You can also throw into this mix that my two teenage sons, both of who have autism diagnoses, have found the limitations of lockdown difficult. My youngest finds school difficult at the best of times and the period of homeschooling via video lessons, while necessary, was not a smooth experience and only added to his general anxiety.

So why am I telling you this? I’m not looking for sympathy. I’m an optimist by nature, and compared to 12 months ago my wife’s condition is improving — although it is a marathon and not a sprint. I believe she will recover. We would both just like it to be a lot quicker than it’s taking.

The third wave

The easing of restrictions in the earlier phases of the government “roadmap” saw a predictable rise in positive cases of COVID-19. On 7 July, UK daily numbers crossed the 30,000 mark for the first time since January, and topped 50,000 in the days building up to “Freedom Day”.

Scientists involved with developing the UK’s original lockdown approaches are concerned cases may go as high as 200,000 per day following the lifting of legal restrictions. While that's not happened yet, with the school term about to start numbers are bound to rise again.

But what’s the worry, everyone is getting vaccinated, I hear you say?

This is true, and the UK is right up there in terms of vaccination levels. But as the positive COVID-19 test for the new Secretary of State for Health, Sajid Javid, showed not long after his appointment, vaccination doesn’t prevent you from still catching the virus.

The number of deaths and cases of serious illness will be far lower thanks to the vaccine programme, which is so important. But there is still a prevailing view that once vaccinated, you can consign COVID-19 to history.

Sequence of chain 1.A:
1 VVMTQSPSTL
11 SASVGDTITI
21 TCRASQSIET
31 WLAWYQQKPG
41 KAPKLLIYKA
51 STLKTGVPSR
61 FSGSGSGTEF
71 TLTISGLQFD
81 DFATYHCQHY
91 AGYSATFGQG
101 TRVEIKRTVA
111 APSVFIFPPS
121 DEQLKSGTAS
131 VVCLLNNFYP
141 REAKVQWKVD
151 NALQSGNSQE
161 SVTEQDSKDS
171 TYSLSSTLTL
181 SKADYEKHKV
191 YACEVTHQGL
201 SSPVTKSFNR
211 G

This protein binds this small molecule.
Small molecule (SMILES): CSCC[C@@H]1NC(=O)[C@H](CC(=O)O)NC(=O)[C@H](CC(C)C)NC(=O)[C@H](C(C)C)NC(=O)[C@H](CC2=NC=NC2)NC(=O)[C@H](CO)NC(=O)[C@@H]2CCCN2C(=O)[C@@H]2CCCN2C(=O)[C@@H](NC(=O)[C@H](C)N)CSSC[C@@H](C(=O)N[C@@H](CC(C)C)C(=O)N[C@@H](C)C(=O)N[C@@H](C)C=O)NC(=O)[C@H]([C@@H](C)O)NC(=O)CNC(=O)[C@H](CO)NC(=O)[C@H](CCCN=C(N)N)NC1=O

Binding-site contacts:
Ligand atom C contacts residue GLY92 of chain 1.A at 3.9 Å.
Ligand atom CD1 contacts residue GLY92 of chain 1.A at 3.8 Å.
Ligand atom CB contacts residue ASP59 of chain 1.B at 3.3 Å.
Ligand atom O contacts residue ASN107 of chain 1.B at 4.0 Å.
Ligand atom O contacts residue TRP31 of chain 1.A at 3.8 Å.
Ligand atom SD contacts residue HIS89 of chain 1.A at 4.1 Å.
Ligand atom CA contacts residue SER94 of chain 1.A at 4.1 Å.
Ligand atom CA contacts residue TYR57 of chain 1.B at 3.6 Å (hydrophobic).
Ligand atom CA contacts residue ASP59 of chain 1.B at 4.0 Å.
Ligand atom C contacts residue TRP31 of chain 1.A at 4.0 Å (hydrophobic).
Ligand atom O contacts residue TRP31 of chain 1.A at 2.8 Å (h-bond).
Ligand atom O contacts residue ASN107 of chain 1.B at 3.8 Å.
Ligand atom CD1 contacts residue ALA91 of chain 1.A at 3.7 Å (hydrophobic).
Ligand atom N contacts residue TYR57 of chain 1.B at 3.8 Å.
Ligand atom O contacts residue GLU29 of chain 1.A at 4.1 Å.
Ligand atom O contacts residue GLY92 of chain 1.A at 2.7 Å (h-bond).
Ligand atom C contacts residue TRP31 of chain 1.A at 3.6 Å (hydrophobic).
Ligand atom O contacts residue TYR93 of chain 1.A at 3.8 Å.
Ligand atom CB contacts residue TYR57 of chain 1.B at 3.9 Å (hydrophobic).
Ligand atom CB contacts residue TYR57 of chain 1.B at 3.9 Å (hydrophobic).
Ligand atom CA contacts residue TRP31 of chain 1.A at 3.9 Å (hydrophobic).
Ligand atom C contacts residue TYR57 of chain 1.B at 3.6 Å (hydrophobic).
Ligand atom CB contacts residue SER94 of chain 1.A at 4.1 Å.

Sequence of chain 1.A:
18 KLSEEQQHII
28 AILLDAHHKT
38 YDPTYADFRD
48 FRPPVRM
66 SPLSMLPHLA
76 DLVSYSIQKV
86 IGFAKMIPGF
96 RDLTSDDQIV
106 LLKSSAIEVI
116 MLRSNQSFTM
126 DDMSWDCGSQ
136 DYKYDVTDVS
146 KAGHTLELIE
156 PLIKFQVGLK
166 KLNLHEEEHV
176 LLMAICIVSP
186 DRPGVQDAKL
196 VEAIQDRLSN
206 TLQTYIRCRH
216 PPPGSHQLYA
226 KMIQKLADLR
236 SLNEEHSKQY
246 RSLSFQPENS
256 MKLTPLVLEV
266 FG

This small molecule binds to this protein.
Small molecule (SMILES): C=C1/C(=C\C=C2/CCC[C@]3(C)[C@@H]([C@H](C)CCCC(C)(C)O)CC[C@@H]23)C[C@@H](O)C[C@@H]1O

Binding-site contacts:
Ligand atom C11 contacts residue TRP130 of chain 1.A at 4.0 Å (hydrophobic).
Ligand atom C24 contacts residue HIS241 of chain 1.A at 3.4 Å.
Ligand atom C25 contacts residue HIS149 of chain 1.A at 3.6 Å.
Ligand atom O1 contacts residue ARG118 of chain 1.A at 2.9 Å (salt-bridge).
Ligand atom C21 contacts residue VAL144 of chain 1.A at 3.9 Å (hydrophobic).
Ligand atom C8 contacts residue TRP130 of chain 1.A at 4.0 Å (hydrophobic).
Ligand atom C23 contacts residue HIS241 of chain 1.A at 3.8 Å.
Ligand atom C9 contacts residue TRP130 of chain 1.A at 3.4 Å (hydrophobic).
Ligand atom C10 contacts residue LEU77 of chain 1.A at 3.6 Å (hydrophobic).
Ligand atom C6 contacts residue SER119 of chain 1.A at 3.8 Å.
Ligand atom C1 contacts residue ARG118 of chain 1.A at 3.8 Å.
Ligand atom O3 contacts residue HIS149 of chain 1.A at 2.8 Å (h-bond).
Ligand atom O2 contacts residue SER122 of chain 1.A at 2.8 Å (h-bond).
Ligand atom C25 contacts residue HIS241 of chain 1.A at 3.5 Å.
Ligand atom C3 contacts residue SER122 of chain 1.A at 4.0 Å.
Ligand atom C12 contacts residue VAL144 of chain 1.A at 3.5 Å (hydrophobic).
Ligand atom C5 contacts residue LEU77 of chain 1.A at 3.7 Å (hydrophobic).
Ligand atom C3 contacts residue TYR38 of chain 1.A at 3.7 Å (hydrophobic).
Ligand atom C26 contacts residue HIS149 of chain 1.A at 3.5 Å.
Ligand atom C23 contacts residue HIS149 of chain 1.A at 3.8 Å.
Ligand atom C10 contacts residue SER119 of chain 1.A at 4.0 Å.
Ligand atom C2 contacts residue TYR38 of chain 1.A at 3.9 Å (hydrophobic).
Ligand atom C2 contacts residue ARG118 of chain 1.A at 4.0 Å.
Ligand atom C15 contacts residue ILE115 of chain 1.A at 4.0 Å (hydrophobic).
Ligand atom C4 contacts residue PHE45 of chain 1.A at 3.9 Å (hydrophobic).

The two million people who are likely to have had “Long COVID” in the UK will tell you something quite different.

As we approached “Freedom Day” scientists lined up to condemn the end of restrictions. The New Scientist reported:

More than 1,200 scientists have now backed a letter in the journal The Lancet saying that the UK’s plan to lift most coronavirus restrictions in England on 19 July is an “unethical experiment”, which poses a serious threat to the rest of the world. The letter argues that lifting restrictions at a time when infection rates are rising could increase the chance of new vaccine-resistant coronavirus variants emerging.

It is, for these reasons, I won’t be rushing out to the pub for that pint and taking unnecessary risks now. Cases of the Delta Variant and evidence of vaccine effectiveness against mutations is still limited. As a global society, we need to prioritise the poorer parts of the world to be vaccinated too, rather than taking our eye off the ball just because “we’re safe”.

I may be at far less risk than earlier phases of the pandemic, but the risk of infection and a prolonged global third wave is still there. If I become ill because I’ve indulged in a pint in a crowded pub, then this affects my family and my ability to care for them.

Believe me, I’m dreaming about that pint — but I’d rather be having it when we know more about the long-term effectiveness of the vaccines and the rest of the world has received them too.

I’m an optimist, but still a cautious one!


About the Creator

Miles Etherton

Author/activist — writes on politics, equality, racism, social justice, social media, marketing, writing, sports and more —